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If your RV's rooftop air conditioner has deteriorated and started to leak, it might be time repair or replace the sponge rubber gasket that seals it. Luckily, you should be able to make the fix on your own with just a few tools and simple steps.
Adjusting or replacing the gasket yourself can save you some serious stress and cash. Here's how to do it.
If repairing or replacing your air conditioner's seal does not correct your leak, you may have a sagging roof issue that needs to be addressed.
While you have your air conditioner apart, clean the coils to improve its performance.
Never caulk around the air conditioner. The condensation needs to have someplace to drain.
Check the gasket that seals your RV's rooftop air conditioner, inspecting it for any visible compression. Do this by measuring the clearance between the roof of your RV and the air conditioner housing – there should be at least half an inch of space between them, so if there's less, take note.
Also check for cracks, wear, gaps, loose screws and visible caulk. Tighten any loose screws you find during your inspection, and if you spot any visible caulk or other sealant, remove it.
If your gasket inspection yielded evidence of compression, or if the gasket is cracked, you'll need to replace it. Before making the replacement, make sure to disconnect your RV from its power source.
Once you've obtained a replacement gasket, remove the current gasket's plastic housing and disconnect its wiring harness and individual electric wires. Remove the mounting bolts as well as the screws and bolts that secure the air conditioning unit's cover.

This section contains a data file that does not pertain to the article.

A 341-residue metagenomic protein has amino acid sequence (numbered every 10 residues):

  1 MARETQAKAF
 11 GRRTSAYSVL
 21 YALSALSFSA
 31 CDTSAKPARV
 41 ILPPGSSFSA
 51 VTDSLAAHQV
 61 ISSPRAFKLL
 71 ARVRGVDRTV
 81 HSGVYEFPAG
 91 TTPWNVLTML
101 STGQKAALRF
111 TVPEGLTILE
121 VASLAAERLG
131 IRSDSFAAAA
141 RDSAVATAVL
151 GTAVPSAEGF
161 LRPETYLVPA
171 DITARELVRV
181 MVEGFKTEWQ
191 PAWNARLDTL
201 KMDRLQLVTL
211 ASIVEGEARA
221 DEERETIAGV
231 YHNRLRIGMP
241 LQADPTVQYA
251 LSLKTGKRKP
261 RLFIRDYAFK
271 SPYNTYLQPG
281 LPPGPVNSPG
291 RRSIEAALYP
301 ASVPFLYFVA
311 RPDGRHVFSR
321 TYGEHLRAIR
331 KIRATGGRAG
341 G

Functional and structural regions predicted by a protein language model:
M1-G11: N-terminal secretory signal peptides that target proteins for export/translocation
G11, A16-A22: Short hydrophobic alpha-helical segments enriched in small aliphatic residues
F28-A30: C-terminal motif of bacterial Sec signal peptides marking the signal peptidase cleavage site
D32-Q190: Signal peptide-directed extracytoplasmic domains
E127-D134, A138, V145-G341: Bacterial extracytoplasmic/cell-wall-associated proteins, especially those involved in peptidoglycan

Remove the air conditioning unit, placing it on its side, and take out the sponge rubber gasket. Place the new gasket and reassemble the rooftop unit, wiring and plastic housing.
Verify that your work sealed your air conditioner by testing it out. Use a water hose to lightly spray the air conditioner while it's running to check for any leaks or other seal problems. Make sure not to skip this step – it can save you a lot of grief on rainy roadtrip days in the future.
- If repairing or replacing your air conditioner's seal does not correct your leak, you may have a sagging roof issue that needs to be addressed. While you have your air conditioner apart, clean the coils to improve its performance.
- Never caulk around the air conditioner. The condensation needs to have someplace to drain.
Based in Covington, Tenn., Cheryl Torrie has been writing how-to articles since 2008. Her articles appear on eHow. Torrie received a certificate in travel and tourism from South Eastern Academy and is enrolled in a computer information systems program at Tennessee Technology Center at Covington.